Carey and Vienna? Some almost five decades late, in November 1st, 2009, The World’s Greatest Sinner finally had its Austrian premiere. A packed audience at the legendary Gartenbaukino cinema in Vienna savoured the treat with awe. A tribute section devoted to selected Carey gems included Head (featuring pop group The Monkees and written by Jack Nicholson), Minnie and Moskowitz, Paths of Glory, Poor White Trash (a sordid exploitation story in which scary Carey is again seen doing a crazy dance), and another Carey directorial effort, Tweet’s Ladies of Pasadena, in which he plays a kind (!) member of a ladies knitting club who constantly roller-skates and wants to clothe naked animals. Along for the ride was Romeo Carey, one of four [NB: Actually six] of the actor’s children, providing insightful information on his father’s career (as well as being living proof of the fact that Carey, apart from being vile, despicable and loathsome, also was a family man) and guiding us through a highly unusual career (which also include a one-man stage performance on the topic of flatulence).

So is he just a cult guy? True, if Carey is in a film, even if it’s Francis the Talking Mule in the Haunted House, it’s worth seeing. Even in the smallest of parts, he manages to steal from the greatest of greats – some of them feeling surprisingly outdated these days, whereas Carey himself remains utterly watchable. In this respect, he comes across as a forerunner of sorts to actors like Vincent Gallo, Harvey Keitel and even Michael Richards, whose Kramer character in Seinfeld arguably owes a moment or two to Carey. In other words, this is an actor with a resonating presence. The idea of giving Carey a well-deserved tribute is thus highly appropriate, as well as being film festival retrospective programming at its finest.

Why has no one come up with this idea before? That’s The Big Timothy Carey Question. Quite simply.

"He's the World's Greatest Sinner" by eyeodyssey on Deviantart

“He’s the World’s Greatest Sinner” by Aaron Dylan Kearns (eyeodyssey) on DeviantArt

Quote of the Week

I’ve been watching a lot of early Stanley Kubrick films. Films like Killer’s Kiss, Paths of Glory, The Killing, and Dr. Strangelove.  There’s a character actor in Paths of Glory and The Killing named Timothy Carey. He is one of the most bizarre actors ever. He usually speaks through gritted teeth. I mean he hardly ever opens them. He always adds the weird to every character he plays. Here’s a scene from a John Cassavetes film, Minnie & Moskowitz. He auditioned for the boss in Reservoir Dogs. But Tarantino was afraid to work with him. But he dedicated it to Carey and several of his cinematic influences.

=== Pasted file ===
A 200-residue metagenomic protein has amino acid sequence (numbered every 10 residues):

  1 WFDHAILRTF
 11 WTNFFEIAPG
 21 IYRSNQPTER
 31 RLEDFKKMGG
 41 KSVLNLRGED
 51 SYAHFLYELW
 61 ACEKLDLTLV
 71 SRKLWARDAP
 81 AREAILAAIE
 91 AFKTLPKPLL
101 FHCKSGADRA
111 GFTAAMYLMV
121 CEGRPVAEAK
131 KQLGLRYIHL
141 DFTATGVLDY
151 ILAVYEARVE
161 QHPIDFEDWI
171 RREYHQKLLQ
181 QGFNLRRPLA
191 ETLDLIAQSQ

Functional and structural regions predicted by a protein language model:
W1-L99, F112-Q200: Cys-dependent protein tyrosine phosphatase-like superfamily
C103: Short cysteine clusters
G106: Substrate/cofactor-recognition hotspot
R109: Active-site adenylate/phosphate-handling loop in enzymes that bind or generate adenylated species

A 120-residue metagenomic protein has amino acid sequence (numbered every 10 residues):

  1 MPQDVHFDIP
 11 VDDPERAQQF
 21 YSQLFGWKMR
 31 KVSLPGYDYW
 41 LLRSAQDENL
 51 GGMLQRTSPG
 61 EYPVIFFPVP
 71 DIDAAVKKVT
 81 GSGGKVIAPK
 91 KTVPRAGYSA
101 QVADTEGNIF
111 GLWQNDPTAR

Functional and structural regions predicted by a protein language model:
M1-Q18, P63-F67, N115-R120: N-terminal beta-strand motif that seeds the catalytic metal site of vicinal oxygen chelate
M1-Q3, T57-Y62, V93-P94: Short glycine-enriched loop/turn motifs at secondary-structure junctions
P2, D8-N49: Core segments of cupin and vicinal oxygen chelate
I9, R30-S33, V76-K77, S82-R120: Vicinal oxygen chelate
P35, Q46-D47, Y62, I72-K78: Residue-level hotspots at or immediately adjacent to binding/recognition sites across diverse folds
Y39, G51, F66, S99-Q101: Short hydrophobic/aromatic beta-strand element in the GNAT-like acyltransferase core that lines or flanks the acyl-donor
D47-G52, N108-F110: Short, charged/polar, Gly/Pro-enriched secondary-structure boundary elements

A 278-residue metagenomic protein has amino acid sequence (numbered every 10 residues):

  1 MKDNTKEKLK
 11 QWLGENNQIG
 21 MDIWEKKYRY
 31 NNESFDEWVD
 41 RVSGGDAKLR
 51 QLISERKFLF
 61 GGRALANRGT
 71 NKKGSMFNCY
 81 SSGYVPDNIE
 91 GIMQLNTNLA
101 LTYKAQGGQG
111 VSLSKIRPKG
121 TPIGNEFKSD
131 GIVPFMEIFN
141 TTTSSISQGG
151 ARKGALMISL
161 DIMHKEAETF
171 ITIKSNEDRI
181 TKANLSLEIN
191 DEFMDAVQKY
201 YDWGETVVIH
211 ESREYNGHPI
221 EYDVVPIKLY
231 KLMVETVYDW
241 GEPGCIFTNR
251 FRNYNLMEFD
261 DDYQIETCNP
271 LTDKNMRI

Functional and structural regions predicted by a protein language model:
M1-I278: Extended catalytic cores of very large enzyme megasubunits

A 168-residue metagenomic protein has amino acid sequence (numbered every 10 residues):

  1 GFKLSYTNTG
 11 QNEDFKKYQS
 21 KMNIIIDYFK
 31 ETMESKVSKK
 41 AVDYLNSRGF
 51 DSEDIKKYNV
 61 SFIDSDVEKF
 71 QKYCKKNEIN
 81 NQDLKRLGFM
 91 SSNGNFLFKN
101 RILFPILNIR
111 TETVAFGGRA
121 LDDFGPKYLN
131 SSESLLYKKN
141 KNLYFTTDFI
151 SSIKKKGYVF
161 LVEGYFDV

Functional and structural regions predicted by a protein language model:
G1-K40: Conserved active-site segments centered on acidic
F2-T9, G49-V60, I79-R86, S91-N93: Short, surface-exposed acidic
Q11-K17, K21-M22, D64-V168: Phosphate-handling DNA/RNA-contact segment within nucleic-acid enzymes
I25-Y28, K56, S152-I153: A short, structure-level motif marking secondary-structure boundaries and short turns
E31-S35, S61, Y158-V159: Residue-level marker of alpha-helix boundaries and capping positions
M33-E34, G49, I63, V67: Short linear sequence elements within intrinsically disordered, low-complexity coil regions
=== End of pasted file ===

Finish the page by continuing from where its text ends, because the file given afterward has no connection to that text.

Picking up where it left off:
Carey directed a 1962 film, The World’s Greatest Sinner. It’s a low, low, low budget movie, scored by a young, pre-Mothers Frank Zappa. It offended 1962 audiences so bad, it was not theatrically released. It’s so rare and obscure, I’ve never seen it.

Any way for your pleasure, here’s a caricature of late, great, and wacko Timothy Carey.

Thanks for looking. . . and sorry about the long windedness.

Tim by Kyle Wiggins

Timothy Carey by Kyle Wiggins

Videos of the Week: “Paths of Glory”and “Minnie & Moskowitz”

Today is the birthday anniversary of not one but two great men who played important roles in Timothy’s career. After wondering why I never noticed this before, I thought it fitting to pay tribute to both of them at once.

First up is Kirk Douglas, who turns an incredible 99 years old today. He may not have been thrilled with Tim’s improvisational acting style in Stanley Kubrick‘s Paths of Glory (1957), but you would never know it from this scene, from the court-martial of the three scapegoated prisoners.

John Cassavetes, who did appreciate Tim’s freestyle approach to his craft, was born on this date in 1929. He managed to capture Tim’s essence in two fantastic films, Minnie and Moskowitz (1971) and The Killing of a Chinese Bookie (1976). Here is Tim’s appearance in the former film, with star Seymour Cassel, in its glorious entirety.

Happy birthday, gentlemen!

Video of the Week: “Minnie and Moskowitz” full length film

Our video this week is John Cassavetes‘ comedy/romance/slice-of-life drama Minnie and Moskowitz (1971) in its entirety. Timothy’s cameo near the beginning of the film, verbally sparring with Moskowitz (Seymour Cassel) is justifiably famous. It’s only about 5 minutes long, but it’s one of Tim’s best and most unforgettable performances.

Also appearing are Gena Rowlands (Mrs. Cassavetes), the great Val Avery, and most of the Cassavetes and Rowlands clans. It pleases me no end that Ms. Rowlands will be receiving an honorary Oscar at the Governors Awards this November. I’m sure it won’t be quite as amazing as the “anti-Oscars party” that Tim threw for her back in 1980, however.

Quote of the Week

This is an insightful piece that deserves to be quoted in its entirety.